The methods and equipment used for each study are tailored to the unique characteristics of the site and the scientific questions the study seeks to answer. Sometimes, this requires modifying off-the-shelf equipment and developing new methods for work in challenging environments. For a deep-water dredged material disposal study near Hawaii, the team had to find ways to modify field sampling equipment typically used in shallow water environments to achieve successful results at depths up to 2,000 meters. Rough seas and deep water near Alaska and in other locations have also required skill and creativity to obtain high-quality results using video sleds, multi-beam echo sounders and SPI equipment. Plume tracking using ADCP was made possible with the use of real-time software for plume visualization developed by Battelle.
Battelle can manage all aspects of an offshore or deep-water study, from chartering vessels and collecting field samples to analyzing data and producing interpretive reports. In addition to collecting field data, Battelle provides analytical laboratory capabilities for analysis of water and sediment samples and biological tissues. Sediments collected from offshore dredged material disposal sites are typically tested for a broad range of organic and inorganic contaminants such as PCBs, dioxins, total organic carbon, butyltins and metals, in addition to conducting physical measurements of grain size. Battelle also conducts statistical analysis of data, manages large datasets in database environments and helps clients manage and interpret results so they can make more effective environmental decisions.
These decisions range from the selection of new reference sites for dredged material disposal studies in Texas to assessing the chemical and benthic composition of bottom sediments that could be disturbed in the future due to oil and gas operations in Alaska. The companies and agencies who come to Battelle for offshore environmental work know they will get more than just standardized field sample collection and analysis. The Battelle environmental services team brings together expertise in marine and coastal ecology, site remediation, sediment management, physical oceanography, analytical chemistry, biology and related fields. This expertise allows us to work with clients to design studies that collect the right data to answer the questions at hand, interpret the results for effective decision making, and guide the selection of remedies or long-term monitoring strategies.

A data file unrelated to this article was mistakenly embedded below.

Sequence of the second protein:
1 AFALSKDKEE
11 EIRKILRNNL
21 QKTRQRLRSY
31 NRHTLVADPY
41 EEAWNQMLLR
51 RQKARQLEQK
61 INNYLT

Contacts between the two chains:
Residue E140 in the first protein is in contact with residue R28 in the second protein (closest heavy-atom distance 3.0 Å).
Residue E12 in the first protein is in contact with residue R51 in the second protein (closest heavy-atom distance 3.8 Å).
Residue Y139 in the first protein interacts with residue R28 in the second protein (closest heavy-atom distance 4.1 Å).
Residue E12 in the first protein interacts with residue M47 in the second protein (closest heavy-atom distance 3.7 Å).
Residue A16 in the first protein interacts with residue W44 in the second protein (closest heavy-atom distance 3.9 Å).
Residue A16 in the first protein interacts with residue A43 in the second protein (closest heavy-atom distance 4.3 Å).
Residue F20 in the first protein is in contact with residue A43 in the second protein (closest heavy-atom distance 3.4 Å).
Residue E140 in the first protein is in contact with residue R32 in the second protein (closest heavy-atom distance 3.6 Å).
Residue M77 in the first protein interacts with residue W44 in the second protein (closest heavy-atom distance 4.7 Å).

Battelle is currently working with government and commercial clients on offshore projects across the country. Some of these projects are taking the team into deeper waters and more challenging environments. The team continues to refine methods to improve the accuracy of data collection in these diverse environments so our clients can answer critical scientific questions about the impact of human activities on the health of our oceans.
The Journal of Environmental Management has released a special issue focusing on emerging trends in environmental remediation. Global Trends in the Environmental Remediation Industry features invited articles from the Battelle Chlorinated Conference that reflect key global trends and highlight prospects for improving remediation management and cleanup results.
Key themes for the special issue were identified through a collaboration of guest editors—including Dr. Heather Rectanus and Wendy Condit of Battelle— who used an innovative data mining approach to gain insights from 4,000+ abstracts submitted over the past decade.
The special edition was released in December 2017 and is now available for purchase.